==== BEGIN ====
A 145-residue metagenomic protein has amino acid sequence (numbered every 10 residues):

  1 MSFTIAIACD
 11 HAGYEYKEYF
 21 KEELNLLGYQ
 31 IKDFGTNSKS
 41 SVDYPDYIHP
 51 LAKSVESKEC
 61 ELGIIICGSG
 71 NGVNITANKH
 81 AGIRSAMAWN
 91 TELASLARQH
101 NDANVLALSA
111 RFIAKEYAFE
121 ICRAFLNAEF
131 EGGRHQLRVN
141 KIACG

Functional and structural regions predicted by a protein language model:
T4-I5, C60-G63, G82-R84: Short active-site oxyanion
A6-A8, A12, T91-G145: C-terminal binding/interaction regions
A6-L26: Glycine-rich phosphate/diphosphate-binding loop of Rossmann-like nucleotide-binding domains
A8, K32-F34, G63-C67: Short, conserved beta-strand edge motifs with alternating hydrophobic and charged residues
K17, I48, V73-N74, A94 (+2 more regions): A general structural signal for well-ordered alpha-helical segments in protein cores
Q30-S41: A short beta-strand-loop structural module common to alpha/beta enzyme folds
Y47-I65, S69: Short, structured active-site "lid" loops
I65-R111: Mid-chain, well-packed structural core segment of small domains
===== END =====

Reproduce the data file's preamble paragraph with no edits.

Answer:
A 145-residue metagenomic protein has amino acid sequence (numbered every 10 residues):